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Ending the war in Afghanistan

U.S. soldiers walk to get in to a

U.S. soldiers walk to get in to a military plane as they leave Afghanistan at a base in Bagram on July 14, 2011. Credit: ASSOCIATED PRESS/Musadeq Sadeq

America’s longest war finally has an end date: President Joe Biden promised this week that all U.S. troops and NATO allies will be out of Afghanistan before the 20th anniversary of Sept. 11.

It was a war in response to the terrorist attacks on that terrible day, a war America launched in Afghanistan though none of 9/11’s hijackers were from that country. It was a war whose moral center involved preventing a stronghold for terrorism but also capturing Osama bin Laden, who was found and killed in another country, Pakistan — in 2011.

It has been 20 long years and many deployments since the beginning of the war. The conflict evokes mixed emotions. But there are two truths we know for sure:

The fortune spent. America has spent hundreds of billions of dollars on the Afghanistan fight. This is an extraordinary amount of money no matter how it is explained or divvied up, but one calculation is particularly striking: If that money had been simply given as a check to Afghanistan’s people, each Afghan could have received at least $20,000, with money left over to save.

What price would it take to convince opponents to lay down arms? What could that money have done for Afghans in their home? Would that have better helped them built a modern nation? What bridges could have been built and students taught in our own country?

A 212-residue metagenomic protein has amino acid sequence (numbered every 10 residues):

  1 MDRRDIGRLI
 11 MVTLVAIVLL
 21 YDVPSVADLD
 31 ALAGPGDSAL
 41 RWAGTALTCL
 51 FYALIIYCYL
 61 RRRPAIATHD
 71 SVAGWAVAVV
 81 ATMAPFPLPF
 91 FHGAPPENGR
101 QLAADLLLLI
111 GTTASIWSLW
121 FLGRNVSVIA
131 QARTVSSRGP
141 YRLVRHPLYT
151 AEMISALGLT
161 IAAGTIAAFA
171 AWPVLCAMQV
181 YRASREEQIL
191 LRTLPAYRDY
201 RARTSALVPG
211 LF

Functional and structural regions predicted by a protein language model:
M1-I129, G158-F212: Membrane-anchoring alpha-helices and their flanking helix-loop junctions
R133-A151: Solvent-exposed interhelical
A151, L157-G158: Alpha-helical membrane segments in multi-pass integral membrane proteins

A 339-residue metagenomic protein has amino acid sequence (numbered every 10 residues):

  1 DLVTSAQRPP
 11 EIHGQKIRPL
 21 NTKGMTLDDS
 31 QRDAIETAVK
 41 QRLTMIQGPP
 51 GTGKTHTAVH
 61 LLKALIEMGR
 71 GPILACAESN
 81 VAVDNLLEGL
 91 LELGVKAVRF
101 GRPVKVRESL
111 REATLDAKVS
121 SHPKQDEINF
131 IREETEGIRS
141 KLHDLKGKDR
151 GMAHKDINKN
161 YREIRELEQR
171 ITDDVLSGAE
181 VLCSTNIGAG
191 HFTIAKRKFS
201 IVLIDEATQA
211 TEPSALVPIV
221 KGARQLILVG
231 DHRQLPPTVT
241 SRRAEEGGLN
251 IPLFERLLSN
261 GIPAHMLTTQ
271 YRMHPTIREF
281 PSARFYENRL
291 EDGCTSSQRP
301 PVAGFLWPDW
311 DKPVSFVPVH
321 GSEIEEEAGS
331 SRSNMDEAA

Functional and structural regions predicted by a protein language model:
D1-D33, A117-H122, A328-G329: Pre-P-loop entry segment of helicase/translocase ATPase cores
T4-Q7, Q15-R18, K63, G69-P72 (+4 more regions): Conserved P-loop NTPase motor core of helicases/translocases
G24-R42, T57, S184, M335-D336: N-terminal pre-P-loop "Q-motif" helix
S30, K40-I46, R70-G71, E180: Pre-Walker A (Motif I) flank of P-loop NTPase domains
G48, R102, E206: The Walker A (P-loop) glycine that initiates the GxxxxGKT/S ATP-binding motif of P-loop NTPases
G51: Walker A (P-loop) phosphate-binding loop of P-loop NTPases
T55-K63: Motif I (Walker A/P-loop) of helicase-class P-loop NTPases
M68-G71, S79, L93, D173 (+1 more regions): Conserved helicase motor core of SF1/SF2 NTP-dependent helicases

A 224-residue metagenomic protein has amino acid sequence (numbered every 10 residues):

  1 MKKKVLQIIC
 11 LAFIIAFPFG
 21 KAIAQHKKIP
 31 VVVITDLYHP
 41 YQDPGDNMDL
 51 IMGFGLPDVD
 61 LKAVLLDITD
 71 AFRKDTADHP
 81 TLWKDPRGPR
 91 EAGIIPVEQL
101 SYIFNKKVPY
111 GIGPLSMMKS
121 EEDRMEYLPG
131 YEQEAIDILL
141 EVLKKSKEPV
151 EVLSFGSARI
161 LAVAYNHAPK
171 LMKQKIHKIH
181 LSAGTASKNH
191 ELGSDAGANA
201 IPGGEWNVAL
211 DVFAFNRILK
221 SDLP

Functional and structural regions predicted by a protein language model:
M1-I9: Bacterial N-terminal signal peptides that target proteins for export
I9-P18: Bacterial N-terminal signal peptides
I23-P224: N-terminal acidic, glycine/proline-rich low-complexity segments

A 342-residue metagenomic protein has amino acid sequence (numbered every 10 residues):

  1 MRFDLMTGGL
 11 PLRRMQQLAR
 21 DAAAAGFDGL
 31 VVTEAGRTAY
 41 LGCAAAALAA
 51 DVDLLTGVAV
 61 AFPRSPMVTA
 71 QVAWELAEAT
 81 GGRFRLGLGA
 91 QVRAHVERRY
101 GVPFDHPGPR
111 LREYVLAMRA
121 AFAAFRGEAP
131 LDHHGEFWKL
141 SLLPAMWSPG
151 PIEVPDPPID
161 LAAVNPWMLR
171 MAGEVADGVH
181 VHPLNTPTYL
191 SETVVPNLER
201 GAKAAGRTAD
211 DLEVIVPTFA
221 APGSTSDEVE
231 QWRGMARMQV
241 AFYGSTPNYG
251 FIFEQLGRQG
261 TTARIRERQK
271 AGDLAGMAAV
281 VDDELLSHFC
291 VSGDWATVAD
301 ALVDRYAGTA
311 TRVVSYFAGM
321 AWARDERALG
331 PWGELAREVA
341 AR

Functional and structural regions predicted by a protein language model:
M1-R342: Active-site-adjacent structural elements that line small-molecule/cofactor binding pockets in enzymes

If history is any guide, in some future generation, Americans will visit a country that was once a battlefield and has finally become a stable land. Those visitors will marvel at all their forebears and hosts spent in prior years.

The human toll. No dollar figure can be placed on the human toll in lives, limbs and psyches, or on the blood that has been shed in Afghanistan — the deaths of allies, foes, more than 2,000 American forces, and thousands of civilians.

That toll is well known on Long Island, for the Marines and Army sergeants and Army Rangers and all the others who died, including Medal of Honor winner and Navy Lt. Michael Murphy, of Patchogue, who died in 2005 fighting through an enemy ambush in the Afghan mountains. Thousands of young men and women from Nassau and Suffolk counties served. A Newsday review 10 years into the war reported that at least 3,800 U.S. troops from Long Island had served in Afghanistan since 2005 alone.

Long Island has been closely tied to all sides of this difficult endeavor. Long Islanders responded to and died in the attacks on the Twin Towers, mourned and signed up for duty in the ensuing months. Less than 1% of Americans serve in the armed forces, meaning that few directly bore the brunt of the war, but they did so again and again.

It is their commitment and experiences and nobilities and tragedies we remember now, as this historic chapter comes close to an end.

— The editorial board